What is the thought process behind the proposed monetisation of toll road assets?
Since the market was not responding well to BOT projects, NHAI floated an idea of reviving the market through the process of monetisation of operational assets, through a toll-operate-transfer (TOT) model. The authority intends to seek upfront payment to sell its operational toll plazas to investors. We have roughly 104 tolling plazas. Whether each of these toll plazas will be given out as single projects or in bunches of four-five is to be decided. Since the concession period for this TOT model is likely to be high at 25-30 years, upgradation during the concession period will be required and funding for this will be provided by NHAI or the MoRTH.

What are the key reasons for the failure of BOT projects in the road sector?
The silo-style functioning of various government departments during 2011-12 and 2012-13 led to several problems. For instance, the BOT model collapsed due to the restrictions placed by the Ministry of Environment and Forests, which did not provide timely clearances to many projects. This happened when the market had a bullish sentiment for BOT projects. While projects garnered a lot of interest from both lenders and developers, delays in approvals dampened the market spirit. Since projects were bid with very thin margins, developers could not afford any delays and associated time/cost overruns. In addition, the rise in the costs of inputs such as bitumen, cement and steel led to cost escalations. Given the non-availability of unencumbered land for project execution, the costs escalated further and ultimately, projects became non-viable. A major learning has been that for successful execution of projects, the various ministries and departments should not work in silos.

For developers who had already commenced execution in various projects, it meant a huge loss. On the one hand, they had to pay interest on the funds borrowed and on the other, the concession agreements did not provide for compensation due to the delays attributable to the government. Lenders are more used to asset-based financing than cash-flow-based funding needed for concessions. Moreover, the risk pricing was not done properly by developers and hence bids were not made rationally. Economic cycles, delays in execution, lower revenues and requirement of further finance were not factored in.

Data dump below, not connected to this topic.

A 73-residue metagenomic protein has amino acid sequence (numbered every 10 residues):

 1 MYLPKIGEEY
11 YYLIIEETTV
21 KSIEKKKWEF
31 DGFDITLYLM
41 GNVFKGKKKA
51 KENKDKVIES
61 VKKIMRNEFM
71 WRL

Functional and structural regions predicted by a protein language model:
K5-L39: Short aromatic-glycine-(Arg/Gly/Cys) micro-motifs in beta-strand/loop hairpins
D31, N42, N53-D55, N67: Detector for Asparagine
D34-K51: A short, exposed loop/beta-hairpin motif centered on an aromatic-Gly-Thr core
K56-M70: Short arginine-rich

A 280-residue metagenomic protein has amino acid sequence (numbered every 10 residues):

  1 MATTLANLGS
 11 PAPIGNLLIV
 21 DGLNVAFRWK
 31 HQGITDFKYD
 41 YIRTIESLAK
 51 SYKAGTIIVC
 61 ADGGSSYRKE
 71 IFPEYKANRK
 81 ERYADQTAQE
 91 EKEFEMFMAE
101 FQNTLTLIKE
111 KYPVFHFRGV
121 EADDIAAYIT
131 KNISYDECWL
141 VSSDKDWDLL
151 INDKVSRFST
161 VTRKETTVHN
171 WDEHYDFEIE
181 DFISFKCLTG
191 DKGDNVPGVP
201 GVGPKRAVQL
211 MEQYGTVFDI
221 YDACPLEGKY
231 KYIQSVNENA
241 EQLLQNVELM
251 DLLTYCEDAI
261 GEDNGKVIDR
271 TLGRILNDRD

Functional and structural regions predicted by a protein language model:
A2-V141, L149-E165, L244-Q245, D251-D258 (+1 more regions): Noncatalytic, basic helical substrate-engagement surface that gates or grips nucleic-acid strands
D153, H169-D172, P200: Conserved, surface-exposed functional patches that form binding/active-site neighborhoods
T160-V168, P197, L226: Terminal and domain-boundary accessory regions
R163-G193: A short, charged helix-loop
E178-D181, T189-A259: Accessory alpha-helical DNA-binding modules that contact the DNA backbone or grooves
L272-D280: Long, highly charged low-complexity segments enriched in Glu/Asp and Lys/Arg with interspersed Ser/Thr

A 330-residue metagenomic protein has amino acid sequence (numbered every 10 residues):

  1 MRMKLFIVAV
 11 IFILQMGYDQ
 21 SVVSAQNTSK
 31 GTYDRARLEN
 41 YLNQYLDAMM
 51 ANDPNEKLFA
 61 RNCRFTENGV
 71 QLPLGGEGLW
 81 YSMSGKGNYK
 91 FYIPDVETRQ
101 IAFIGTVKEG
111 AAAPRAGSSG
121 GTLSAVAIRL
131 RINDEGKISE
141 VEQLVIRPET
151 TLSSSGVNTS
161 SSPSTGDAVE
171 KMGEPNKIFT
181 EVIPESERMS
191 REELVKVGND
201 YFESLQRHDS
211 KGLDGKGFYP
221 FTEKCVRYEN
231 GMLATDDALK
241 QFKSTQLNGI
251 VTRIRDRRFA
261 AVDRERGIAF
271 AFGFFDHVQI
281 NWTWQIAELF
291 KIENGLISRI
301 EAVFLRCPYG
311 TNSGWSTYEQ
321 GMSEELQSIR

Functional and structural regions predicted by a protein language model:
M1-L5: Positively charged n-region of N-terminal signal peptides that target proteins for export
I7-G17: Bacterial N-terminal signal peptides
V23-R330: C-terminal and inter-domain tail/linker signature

What are the key measures initiated to deal with languishing projects?
Several measures have been initiated. The central government has now allowed 100 per cent stake divestment during the concession period and also during construction. Deferment of premium payments for projects that did not witness expected cash flows and were awarded on a premium basis has been permitted. This will help the lenders recover money before NHAI.

Besides this, one-time fund infusion by NHAI has been permitted for languishing projects. This, however, is subject to the condition that NHAI will have the first right to recover the money. Amendments have been made in the concession agreement to address the concerns of lenders and concessionaires. NHAI is permitted to extend the concession period wherever the default is attributable to the concessionaire. One measure which has not been successful is the creation of an asset reconstruction company whereby NHAI planned to take over the project and complete it using its technical know-how. Under this, after completion projects were planned to be put up in the market. NHAI proposed to provide the required seed money, with the condition that lenders would come on board. However, due to the lukewarm response from lenders, this initiative could not take off.